The numbers of veterans in Arizona in need of help with benefits and health care issues is increasing, veterans service officials say.
With the veteran population aging and the wars in Iraq and Afghanistan sending more soldiers, sailors, airmen and marines home, federal, state and non-profit agencies are being swamped with requests for help, they say.
"For the veterans throughout the state of Arizona, they are kind of becoming a younger crowd," because of the Iraqi and Afghan wars," veteran Cathi Starr told * Arizona Week*. "But we also have had almost a resurgence in seeing more of our Vietnam veterans, just because they are aging."
Starr is regional manager of the Arizona Department of Veterans Services, a state government agency with the mission of assisting veterans in getting their benefits.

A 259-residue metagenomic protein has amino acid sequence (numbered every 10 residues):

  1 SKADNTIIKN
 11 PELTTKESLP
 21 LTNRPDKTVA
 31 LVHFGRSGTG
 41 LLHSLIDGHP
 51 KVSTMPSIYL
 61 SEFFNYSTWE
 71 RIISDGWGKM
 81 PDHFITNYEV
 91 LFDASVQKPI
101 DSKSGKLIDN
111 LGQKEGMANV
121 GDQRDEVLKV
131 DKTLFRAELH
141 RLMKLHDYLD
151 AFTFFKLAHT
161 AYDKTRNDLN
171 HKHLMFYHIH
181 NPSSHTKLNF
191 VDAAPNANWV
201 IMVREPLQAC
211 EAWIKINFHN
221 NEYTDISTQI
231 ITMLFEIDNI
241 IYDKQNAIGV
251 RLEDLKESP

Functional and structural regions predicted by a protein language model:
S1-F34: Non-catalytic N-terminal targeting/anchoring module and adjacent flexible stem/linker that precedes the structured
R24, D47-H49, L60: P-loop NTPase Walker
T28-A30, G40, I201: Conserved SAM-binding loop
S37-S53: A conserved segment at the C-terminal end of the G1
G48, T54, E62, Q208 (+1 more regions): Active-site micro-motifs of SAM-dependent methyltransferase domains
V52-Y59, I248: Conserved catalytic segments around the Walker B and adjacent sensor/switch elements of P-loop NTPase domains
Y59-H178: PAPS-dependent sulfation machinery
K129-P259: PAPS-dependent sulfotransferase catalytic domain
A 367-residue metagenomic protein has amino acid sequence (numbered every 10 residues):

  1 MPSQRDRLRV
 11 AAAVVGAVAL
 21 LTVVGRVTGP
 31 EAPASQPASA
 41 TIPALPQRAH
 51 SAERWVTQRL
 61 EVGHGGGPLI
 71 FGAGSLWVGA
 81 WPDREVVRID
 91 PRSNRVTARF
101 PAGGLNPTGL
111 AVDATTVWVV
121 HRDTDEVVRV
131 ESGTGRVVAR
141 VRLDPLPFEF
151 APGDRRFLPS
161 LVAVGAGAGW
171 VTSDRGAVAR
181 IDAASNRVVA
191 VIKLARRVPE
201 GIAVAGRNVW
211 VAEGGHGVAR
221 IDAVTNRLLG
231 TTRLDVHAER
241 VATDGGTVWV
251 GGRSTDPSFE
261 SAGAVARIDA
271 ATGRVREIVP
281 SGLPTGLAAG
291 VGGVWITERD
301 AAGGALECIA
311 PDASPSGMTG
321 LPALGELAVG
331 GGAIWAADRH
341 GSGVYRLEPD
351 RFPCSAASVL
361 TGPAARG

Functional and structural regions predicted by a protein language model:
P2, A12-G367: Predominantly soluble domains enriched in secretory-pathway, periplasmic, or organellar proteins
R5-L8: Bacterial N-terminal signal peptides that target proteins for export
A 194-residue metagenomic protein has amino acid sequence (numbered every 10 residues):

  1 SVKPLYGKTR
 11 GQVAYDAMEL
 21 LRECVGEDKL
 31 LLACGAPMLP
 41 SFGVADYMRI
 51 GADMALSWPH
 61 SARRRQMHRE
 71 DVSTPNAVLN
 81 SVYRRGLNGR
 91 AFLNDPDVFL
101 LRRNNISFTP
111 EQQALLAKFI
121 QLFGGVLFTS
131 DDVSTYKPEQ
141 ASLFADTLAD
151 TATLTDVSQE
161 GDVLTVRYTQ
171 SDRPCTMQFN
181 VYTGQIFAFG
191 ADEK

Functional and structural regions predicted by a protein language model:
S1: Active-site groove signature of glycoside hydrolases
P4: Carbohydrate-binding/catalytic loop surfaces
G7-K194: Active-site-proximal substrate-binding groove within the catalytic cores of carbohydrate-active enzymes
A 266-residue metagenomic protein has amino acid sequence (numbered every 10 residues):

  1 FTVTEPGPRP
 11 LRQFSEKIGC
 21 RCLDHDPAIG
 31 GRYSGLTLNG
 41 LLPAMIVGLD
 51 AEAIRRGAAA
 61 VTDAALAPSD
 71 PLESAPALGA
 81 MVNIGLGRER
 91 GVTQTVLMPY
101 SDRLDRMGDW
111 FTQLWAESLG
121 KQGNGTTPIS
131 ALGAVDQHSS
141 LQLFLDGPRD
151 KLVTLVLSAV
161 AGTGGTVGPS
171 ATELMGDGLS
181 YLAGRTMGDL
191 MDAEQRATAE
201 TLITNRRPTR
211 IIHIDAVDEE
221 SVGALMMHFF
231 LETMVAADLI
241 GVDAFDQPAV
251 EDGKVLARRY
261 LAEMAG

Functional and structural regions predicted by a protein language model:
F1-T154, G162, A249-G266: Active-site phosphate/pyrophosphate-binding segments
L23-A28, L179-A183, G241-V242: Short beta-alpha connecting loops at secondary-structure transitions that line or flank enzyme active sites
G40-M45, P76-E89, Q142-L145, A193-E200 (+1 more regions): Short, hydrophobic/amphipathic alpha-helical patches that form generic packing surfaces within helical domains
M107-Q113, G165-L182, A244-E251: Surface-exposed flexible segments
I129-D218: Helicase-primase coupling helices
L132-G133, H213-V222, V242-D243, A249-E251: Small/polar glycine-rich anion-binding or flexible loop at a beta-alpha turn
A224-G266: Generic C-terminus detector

She said the newest wave of veterans includes those with traumatic brain injuries and an upsurge in cases of post traumatic stress disorder, or PTSD.
Leaders of veterans organizations in the state agreed that those are leading problems, along with the increasing infirmities that aging Vietnam veterans are experiencing.
David Alegria, a Vietnam veteran and Tucson Chapter commander of the Military Order of the Purple Heart, told Arizona Week that the nation needs to devote more resources to its veterans.
"As much money as is devoted to wars and fighting battles, typically we forget that part of that cost should be taking care of the veteran that's injured during the battles," Alegria said.
Alegria, a Tucson native, said he is experiencing increasing difficulties with his hearing and other functions, as a result of injuries he suffered in an ambush in Vietnam more than 40 years ago. For his wounds, he was awarded the Purple Heart.
Reporter Michael Chihak further explores issues with veterans for the Veterans Day episode of Arizona Week. Watch at 8:30 p.m. MST on PBS-HD-6 or here.